Vitamin Waters, Health Drinks and Other Great Looking Bottles of Sugar Water
Let’s face it, water might be good for you but it’s so boring. But call it a “vitamin water,” make it in beautiful pastel colors and call it “good for you” and “healthy,” add as much sugar as in a soft drink and a whole lot of caffeine and you have a champion. The problem is most people have more vitamins than they need, since the average American diet supplies the recommended dietary allowance of vitamins and minerals.
In addition vitamins E, A, D and K do not dissolve in water and can only be absorbed with a meal containing fat. So what’s the value of putting them into a bottle of water? To taste good, 32 grams of sugar- the same as a can of soft drink is added. One of the issues is fooling yourself into thinking that drinking 32 grams of sugar is “healthy.”
What is actually in or not in a 125 calorie bottle of Vitamin water besides the sugar?
Sodium, protein and fat are zero, potassium: 150 mg, Vitamins: Vitamin C: 40%, Vitamin B3: 20%, Vitamin B6: 20%, Vitamin B12: 20%, Vitamin B5: 20,Caffeine: 70-200 mg, trace amounts of Amino acids(L.- Carnation and Taurine– natural product produced by body)., Guarana (stimulant from a plant,) Ginseng(herb), Ginko Bilob(from a tree), and antioxidants.
Caffeine is the “magic” energy compound:
A cup of coffee has 120 mg, and can of soda has 41 mg of caffeine. Caffeine produces alertness, at the same time it may cause dehydration, heart rate and blood pressure elevation as well as insomnia, headaches and anxiety. A lot of people experience significant side effects above 200mg which is about 2 cups of coffee or 4 cokes. The amino acids L-Carnation and Taurine are natural products made in the body. There is no need to add extra amounts, and there is NO proof they have any weight loss benefit. The plant products Guarana, Ginko Biloba and Ginseng have NO proven medical benefits. The same vitamins and minerals can be found in a tablet of any over the counter multi-vitamin tablet without all the sugar and zero calories.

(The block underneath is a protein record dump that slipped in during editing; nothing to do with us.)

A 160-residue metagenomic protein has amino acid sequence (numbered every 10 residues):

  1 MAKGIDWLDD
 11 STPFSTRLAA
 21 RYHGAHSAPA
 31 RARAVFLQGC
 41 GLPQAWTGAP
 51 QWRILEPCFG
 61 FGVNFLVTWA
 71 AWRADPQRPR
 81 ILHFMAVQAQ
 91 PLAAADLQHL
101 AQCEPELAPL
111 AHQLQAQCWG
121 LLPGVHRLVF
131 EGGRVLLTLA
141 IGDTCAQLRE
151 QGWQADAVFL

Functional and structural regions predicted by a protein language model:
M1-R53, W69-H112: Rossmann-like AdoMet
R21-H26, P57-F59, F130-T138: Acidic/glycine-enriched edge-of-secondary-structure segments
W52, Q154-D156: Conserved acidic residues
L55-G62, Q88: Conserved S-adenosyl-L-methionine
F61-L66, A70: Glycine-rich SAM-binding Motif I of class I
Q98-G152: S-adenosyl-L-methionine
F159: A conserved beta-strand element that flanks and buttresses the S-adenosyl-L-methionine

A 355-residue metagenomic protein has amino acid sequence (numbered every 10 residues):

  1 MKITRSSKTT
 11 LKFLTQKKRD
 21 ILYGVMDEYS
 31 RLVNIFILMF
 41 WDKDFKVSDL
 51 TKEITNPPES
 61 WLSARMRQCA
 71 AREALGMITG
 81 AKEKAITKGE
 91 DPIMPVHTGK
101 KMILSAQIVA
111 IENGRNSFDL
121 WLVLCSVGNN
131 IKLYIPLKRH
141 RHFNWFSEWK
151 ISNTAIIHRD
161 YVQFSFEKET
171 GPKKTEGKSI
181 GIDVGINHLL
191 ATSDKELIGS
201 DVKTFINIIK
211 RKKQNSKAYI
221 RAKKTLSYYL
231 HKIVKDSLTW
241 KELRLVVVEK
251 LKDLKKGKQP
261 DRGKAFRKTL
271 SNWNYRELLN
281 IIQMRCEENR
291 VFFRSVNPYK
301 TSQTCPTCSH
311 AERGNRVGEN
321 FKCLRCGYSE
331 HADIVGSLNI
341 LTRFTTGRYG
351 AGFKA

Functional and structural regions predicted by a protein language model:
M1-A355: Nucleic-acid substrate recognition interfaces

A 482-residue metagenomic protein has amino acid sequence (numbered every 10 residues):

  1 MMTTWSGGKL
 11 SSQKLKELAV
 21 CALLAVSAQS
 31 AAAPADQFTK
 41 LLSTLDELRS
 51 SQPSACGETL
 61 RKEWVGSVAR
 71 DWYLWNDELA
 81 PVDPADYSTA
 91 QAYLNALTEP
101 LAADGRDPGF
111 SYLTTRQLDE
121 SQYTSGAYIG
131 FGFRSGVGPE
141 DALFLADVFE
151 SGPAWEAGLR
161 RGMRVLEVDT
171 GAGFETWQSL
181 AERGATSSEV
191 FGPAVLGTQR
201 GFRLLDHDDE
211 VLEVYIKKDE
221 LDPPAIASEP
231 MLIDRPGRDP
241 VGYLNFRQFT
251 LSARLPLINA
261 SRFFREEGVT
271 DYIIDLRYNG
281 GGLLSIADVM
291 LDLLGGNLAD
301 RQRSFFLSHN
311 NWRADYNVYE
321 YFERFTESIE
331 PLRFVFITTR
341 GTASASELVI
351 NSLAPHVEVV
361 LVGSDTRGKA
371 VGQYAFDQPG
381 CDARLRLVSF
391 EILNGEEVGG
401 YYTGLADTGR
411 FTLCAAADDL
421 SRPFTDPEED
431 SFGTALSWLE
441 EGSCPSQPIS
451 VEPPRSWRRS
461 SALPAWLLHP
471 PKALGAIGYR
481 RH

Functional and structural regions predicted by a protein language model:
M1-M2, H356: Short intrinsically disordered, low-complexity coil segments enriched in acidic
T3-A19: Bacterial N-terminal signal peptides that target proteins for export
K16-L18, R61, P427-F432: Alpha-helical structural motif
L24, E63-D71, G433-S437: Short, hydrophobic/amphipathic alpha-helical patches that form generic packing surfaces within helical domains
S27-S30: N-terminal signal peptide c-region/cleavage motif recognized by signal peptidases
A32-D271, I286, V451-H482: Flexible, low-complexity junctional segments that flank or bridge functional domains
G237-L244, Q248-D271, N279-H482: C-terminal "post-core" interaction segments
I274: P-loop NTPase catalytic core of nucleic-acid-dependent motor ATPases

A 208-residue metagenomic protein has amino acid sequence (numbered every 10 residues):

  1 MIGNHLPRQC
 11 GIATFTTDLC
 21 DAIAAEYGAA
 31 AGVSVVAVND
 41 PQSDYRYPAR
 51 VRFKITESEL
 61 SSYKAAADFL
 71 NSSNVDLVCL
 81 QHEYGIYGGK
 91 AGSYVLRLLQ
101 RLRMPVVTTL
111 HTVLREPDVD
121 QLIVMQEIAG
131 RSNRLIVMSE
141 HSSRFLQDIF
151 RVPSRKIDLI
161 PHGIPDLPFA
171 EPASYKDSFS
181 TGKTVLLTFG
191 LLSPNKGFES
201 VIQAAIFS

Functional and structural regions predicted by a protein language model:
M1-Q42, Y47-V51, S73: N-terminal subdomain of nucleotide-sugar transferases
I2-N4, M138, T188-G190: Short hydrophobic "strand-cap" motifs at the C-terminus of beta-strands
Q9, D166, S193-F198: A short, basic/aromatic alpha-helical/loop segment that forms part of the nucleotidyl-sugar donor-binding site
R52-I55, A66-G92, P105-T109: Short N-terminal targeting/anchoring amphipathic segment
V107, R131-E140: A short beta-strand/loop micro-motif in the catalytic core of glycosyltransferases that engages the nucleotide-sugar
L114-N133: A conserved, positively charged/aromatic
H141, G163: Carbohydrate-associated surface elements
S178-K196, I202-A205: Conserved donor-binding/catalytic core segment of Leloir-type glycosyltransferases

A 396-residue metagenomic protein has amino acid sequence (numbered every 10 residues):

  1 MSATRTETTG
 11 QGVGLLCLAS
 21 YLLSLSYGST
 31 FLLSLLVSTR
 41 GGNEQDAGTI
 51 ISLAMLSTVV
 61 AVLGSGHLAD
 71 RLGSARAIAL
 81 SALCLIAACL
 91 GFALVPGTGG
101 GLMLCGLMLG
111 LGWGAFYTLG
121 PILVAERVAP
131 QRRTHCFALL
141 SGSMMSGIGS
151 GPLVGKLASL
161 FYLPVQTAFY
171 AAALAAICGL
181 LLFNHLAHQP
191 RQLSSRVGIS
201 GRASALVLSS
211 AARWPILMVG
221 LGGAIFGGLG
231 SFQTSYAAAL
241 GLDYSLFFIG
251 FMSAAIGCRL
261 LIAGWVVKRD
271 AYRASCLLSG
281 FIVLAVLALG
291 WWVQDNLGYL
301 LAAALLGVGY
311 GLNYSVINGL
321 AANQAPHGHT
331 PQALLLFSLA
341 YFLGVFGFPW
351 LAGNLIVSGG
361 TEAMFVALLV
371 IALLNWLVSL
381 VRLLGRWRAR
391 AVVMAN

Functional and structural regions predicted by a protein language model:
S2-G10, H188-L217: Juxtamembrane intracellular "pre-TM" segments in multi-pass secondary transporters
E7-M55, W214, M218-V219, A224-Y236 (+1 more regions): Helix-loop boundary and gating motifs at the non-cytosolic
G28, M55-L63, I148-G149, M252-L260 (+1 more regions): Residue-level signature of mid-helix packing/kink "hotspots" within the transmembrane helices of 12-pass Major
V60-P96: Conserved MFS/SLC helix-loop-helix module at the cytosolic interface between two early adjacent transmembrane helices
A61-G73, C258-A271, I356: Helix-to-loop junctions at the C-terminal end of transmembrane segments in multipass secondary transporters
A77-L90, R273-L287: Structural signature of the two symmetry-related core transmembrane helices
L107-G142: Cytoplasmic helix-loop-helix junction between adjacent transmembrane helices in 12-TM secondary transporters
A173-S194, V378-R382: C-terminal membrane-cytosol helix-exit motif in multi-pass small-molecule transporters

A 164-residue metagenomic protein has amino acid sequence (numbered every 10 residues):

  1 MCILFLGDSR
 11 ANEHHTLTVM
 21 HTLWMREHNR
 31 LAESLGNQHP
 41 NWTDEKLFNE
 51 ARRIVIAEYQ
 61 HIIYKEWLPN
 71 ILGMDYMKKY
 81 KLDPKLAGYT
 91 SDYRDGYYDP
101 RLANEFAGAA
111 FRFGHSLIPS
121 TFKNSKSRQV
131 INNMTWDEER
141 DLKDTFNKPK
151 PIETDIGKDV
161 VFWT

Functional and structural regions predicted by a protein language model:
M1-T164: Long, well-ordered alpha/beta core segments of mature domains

The issue again like the sports drinks is not to be fooled by the “healthy” aura that surrounds these drinks. Look at the label.
Sugar by Any Other Name Is Still SUGAR-It’s All over the Place
Sweeteners that add calories to a beverage go by many different names and are not always obvious to anyone looking at the ingredients list. Some common caloric sweeteners are listed below. If these appear in the ingredients list of your family’s favorite beverage, they are drinking a sugar-sweetened beverage with lots of calories.
- Succant: Sugar cane, water removed. Minerals and molasses are retained. Sucrose and invert sugars.
- Barley Malt Syrup: Sprouted barley. Dark brown, thick and sticky; strong distinctive flavor, like molasses. sweet as white sugar.
- Molassas: 70 percent sucrose. The dark, syrupy “leftovers” from the sugar-refining process.
- Maple syrup: From sap of maple trees about 40 gallons of sap produce 1 gallon of syrup; 60% sucrose plus invert sugars;
- Fructose: simple sugar from honey, tree fruits, berries, melons
- Fruit juice concentrates: Peach, pear, grape, and pineapple juice most common. sucrose, some natural fructose.
- Honey: Extracted from flower nectar by bees. Fructose, glucose, sucrose
- High fructose corn syrup: Enzymatic treatment of hydrolyzed corn starch converts glucose to fructose, various concentrations of fructose and glucose become HFCS’s.
- Sucrose: mixture of sucrose and frutose, from sugar cane, table sugar
- Date Sugar: Ground, dehydrated dates. Sucrose, glucose, fructose, complex carbohydrates